José Cisneros grew up in Dorado, Chihuahua, where his family settled after fleeing their home during the Mexican Revolution. It was in his childhood that José developed his passion for drawing. When he was 11, he would collect clippings from old newspapers and books and draw them, but it would take him years before he developed the pen-and-ink style that he would become famous for. In addition to teaching himself how to draw, José had to overcome his color blindness.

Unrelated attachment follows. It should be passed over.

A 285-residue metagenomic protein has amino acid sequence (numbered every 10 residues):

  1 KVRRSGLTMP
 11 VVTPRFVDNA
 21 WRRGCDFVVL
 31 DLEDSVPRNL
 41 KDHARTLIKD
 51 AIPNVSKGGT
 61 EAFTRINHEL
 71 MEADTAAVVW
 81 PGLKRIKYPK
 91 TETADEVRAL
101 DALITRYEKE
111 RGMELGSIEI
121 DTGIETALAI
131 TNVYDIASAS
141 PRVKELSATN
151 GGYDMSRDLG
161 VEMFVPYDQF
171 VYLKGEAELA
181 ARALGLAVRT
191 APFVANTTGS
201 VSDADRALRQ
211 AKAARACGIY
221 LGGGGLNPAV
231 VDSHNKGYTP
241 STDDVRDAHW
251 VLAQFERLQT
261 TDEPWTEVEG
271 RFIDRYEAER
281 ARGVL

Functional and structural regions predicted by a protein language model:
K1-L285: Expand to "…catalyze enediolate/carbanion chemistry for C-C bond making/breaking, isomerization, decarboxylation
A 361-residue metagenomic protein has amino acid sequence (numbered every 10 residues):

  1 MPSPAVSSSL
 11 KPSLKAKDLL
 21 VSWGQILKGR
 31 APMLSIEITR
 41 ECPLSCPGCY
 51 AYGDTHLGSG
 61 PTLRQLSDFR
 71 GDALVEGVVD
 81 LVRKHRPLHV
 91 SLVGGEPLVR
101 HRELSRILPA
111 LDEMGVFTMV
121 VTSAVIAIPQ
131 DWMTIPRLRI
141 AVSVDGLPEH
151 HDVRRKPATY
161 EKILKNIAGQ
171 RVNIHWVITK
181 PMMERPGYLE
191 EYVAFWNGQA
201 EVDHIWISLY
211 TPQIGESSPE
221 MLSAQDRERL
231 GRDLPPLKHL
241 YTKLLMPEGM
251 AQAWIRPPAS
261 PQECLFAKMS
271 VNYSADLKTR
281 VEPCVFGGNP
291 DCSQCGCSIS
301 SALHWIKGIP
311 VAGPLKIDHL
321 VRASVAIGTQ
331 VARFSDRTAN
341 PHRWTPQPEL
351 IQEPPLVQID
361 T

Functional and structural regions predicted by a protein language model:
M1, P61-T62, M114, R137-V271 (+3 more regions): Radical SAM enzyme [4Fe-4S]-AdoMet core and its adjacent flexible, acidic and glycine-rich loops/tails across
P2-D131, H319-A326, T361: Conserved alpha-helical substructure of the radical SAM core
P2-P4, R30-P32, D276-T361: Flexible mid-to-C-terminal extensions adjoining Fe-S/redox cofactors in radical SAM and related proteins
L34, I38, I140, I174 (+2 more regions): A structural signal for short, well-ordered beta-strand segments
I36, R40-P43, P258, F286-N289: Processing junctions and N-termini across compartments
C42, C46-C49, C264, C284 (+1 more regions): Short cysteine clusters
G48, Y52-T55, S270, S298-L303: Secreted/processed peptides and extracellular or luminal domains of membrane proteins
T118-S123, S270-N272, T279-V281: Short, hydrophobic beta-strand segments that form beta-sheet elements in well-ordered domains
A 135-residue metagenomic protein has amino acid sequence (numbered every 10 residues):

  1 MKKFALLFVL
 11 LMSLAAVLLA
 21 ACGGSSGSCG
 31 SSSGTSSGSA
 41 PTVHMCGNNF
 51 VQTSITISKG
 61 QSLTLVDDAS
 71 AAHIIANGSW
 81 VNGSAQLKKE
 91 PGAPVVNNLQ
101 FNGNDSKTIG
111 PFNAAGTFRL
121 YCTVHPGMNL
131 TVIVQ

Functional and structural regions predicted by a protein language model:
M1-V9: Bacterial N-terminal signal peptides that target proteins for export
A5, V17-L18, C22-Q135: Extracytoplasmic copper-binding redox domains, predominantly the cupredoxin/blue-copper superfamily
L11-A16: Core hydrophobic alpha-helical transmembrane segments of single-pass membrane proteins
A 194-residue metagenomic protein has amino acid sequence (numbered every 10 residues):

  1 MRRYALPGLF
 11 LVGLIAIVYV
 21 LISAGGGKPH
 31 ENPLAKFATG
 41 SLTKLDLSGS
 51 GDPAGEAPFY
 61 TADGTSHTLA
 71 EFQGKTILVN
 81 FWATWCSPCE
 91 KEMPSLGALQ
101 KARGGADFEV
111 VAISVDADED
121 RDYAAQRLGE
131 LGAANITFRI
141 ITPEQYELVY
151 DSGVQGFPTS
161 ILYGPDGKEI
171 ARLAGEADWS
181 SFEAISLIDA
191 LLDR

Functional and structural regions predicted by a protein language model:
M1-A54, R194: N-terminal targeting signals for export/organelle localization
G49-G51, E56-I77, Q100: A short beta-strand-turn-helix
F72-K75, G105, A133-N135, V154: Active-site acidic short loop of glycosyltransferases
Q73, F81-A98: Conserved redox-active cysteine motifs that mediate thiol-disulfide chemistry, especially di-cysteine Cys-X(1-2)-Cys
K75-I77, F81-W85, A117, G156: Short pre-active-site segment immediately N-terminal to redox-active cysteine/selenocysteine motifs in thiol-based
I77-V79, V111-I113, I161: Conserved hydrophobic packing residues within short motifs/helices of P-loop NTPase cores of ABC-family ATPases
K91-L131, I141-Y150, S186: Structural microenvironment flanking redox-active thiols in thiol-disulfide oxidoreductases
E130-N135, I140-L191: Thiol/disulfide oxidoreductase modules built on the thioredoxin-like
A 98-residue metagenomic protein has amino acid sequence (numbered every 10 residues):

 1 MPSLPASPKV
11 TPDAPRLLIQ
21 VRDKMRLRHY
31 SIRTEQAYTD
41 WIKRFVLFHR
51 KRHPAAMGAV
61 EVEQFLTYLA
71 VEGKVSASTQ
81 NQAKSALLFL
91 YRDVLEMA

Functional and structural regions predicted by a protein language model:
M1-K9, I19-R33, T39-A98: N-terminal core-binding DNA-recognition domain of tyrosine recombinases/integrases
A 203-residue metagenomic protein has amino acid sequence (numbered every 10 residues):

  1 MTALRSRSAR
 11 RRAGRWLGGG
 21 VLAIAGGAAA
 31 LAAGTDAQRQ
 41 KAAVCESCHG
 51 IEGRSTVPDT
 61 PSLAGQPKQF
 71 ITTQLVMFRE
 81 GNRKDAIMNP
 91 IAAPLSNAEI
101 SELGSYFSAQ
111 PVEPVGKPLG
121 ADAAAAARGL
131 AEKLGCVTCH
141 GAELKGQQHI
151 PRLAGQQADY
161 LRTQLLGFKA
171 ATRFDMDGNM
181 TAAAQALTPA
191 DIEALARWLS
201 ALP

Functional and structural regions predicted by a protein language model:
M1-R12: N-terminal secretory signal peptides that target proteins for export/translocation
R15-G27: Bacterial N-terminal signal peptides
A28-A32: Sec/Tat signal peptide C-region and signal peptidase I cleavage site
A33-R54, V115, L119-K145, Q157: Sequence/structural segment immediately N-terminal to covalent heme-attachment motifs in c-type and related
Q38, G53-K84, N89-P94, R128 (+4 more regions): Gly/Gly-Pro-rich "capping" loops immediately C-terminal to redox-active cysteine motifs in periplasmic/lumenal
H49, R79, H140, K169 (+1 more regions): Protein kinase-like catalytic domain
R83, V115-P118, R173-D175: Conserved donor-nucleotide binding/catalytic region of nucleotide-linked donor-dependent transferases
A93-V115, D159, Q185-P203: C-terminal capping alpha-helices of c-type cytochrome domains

From an early age, José Cisneros was fascinated with the history of his native Mexico. He is most widely known for his detailed pen and ink drawings of horses and Spanish horsemen. This is the same type of style that is used in El Rantoncito Pequeno, The Little Mouse.
Today José Cisneros is one of El Paso’s most celebrated artists. In a career that spans more than 30 years, he has illustrated over 300 books and publications. In 1985 Cisneros received the National Cowboy Hall of Fame Wrangler Award for his book of drawings of Riders Across the Centuries. In addition, he was knighted by the King of Spain, Juan Carlos, for his contribution to the understanding of history through his art. He was honored in Austin, Texas, by then-Governor George W. Bush for his contribution to historical art in the Southwest.